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Play to Win

NAVAL HOSPITAL PROJECT TEAM EXECUTES A COMPELLING OFFENSE IN THE BATTLE AGAINST PROJECT RISK

BY JIM EISENHART
VENTURA CONSULTING GROUP

The design-build project team for the new $448.8-million U.S. Naval Hospital at Marine Corp Base Camp Pendleton faced a big challenge. They were charged with building a leading-edge, 500,000-sq-ft hospital and surrounding medical campus, and it had to be built on budget and within an unprecedented time frame.

Constructing a state-of-the-art medical facility of this size and scope was a feat in and of itself. Yet, the primary challenge of this project was meeting its aggressive schedule imposed by federal funding requirements. In other words, if the project wasn’t completed within the specified time period, it would not receive the allocated funding.

The Navy’s typical time frame to design and construct a hospital project of this magnitude and scope is five to seven years. Yet, joint-venture builder Clark/McCarthy, a San Diego AGC Chapter member, proposed an aggressive 40-month schedule in order to meet the project requirements.

Some of the Navy participants in the initial partnering workshop expressed their strong concerns with this seemingly “impossible” timeframe. They also pointed out that the funding for furniture, fixtures and equipment (FF&E), as well as for medical equipment, was in the 2014 budget which couldn’t be changed without Congressional approval.

However, U.S. Navy Captain Mike Williamson was more optimistic. “If this team believes they can achieve those dates,” he says, “we might be able to get the funding earlier.”  Sure enough, two months later, at the next partnering workshop, Commander Webster announced, “We’ve got the money.” This solidified the team’s commitment to meeting the aggressive goals for the project.

Although the team’s commitment set the stage for a positive project outcome, the inherent risk for those involved on an important and complex facility like this was extremely high, especially since it had to be completed in record time. With this in mind, project team members put considerable time and effort into mitigating the project’s risks.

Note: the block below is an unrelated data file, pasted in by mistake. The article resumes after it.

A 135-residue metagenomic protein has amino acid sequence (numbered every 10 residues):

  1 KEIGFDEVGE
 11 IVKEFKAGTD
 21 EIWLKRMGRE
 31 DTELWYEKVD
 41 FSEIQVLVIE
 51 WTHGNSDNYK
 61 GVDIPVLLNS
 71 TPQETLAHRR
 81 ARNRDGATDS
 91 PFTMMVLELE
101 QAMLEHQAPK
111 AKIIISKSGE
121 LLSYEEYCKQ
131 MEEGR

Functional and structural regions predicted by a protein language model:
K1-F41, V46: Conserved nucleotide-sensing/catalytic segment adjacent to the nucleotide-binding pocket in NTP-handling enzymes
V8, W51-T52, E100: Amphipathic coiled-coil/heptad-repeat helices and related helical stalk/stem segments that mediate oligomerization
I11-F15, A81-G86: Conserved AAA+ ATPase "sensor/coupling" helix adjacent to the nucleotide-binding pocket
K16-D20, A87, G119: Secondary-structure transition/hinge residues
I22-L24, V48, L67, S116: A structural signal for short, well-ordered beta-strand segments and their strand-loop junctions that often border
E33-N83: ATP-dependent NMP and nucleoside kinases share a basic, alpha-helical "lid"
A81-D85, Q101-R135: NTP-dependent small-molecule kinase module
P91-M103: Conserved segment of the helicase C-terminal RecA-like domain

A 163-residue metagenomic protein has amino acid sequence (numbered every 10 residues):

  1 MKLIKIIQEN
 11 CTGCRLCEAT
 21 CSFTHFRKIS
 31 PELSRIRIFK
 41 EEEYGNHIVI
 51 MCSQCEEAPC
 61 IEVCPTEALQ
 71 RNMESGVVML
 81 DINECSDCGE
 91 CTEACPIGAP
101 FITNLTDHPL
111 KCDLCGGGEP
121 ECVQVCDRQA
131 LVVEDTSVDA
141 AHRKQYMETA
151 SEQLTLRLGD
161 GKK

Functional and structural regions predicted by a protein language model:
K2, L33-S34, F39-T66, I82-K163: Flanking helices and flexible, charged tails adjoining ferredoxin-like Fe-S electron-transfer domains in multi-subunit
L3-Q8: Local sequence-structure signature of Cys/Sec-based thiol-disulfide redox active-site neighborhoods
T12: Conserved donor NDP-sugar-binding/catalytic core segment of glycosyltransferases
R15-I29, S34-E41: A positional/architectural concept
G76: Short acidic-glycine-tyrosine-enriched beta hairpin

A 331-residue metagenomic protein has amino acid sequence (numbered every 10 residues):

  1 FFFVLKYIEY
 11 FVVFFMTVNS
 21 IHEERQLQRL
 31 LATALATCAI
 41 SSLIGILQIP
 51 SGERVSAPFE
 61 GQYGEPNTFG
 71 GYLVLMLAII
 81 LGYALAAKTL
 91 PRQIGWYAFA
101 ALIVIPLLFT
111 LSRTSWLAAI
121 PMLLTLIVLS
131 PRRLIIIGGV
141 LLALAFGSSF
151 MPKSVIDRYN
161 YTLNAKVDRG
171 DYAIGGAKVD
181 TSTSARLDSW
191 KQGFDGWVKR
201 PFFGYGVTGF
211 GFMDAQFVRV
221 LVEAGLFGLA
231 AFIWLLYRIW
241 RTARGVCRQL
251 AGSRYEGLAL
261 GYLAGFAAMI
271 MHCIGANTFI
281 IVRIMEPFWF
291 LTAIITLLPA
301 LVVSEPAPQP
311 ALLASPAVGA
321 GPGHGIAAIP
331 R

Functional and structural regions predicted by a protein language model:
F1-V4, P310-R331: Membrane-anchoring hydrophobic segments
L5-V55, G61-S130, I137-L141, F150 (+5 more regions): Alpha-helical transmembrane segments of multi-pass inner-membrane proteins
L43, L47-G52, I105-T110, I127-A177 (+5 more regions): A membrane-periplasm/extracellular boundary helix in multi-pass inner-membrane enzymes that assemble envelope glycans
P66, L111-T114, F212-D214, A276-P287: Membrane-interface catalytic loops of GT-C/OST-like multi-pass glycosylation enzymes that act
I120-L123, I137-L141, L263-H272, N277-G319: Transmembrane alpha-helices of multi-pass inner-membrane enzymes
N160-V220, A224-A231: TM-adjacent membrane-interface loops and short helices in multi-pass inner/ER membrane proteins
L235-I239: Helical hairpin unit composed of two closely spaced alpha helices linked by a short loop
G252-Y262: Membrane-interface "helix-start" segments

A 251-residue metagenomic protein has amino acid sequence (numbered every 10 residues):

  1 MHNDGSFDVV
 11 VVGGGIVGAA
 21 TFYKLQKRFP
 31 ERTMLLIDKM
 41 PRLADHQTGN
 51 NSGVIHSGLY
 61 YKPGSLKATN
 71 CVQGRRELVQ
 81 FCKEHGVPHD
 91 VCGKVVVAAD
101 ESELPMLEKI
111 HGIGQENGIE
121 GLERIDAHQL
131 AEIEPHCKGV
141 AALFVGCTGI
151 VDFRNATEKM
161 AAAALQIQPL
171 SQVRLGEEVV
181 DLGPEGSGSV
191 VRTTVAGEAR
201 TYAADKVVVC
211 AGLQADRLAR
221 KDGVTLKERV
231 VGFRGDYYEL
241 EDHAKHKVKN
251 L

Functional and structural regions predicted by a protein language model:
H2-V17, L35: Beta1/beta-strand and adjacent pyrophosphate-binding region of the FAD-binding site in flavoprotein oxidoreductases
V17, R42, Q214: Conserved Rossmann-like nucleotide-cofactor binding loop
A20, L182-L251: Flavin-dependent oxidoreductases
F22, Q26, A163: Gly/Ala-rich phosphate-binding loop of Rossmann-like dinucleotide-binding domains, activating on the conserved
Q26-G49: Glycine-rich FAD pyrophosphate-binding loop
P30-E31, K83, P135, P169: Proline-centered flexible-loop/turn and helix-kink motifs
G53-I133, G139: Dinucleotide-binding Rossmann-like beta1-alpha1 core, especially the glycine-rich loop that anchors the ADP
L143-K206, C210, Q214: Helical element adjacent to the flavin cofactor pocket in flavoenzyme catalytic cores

PLAYING NOT TO LOSE
On the vast majority of construction projects, individual team members initially engage with a “not to lose” mentality, which is to say, acting with the primary intent of minimizing their own perceived risks. This is prudent and expected. Yet, a playing not to lose mentality becomes self-fulfilling when all team members adopt this mindset and is manifested by behaviors that push risk onto others.

For example, an owner’s effort to establish and enforce actions to rigidly conform to a baseline schedule may create an environment that works against the architect, general contractor and owner. This, in turn, discourages the design and construction team from developing fresh ideas to beat the schedule without compromising quality, safety or budget.

PLAYING TO WIN
A better approach to mitigating risk is to create an offensive game plan as a team. This can be accomplished by enabling the team to develop and commit to compelling, measurable, non-contractually binding partnership goals where each individual is committed to “playing to win.”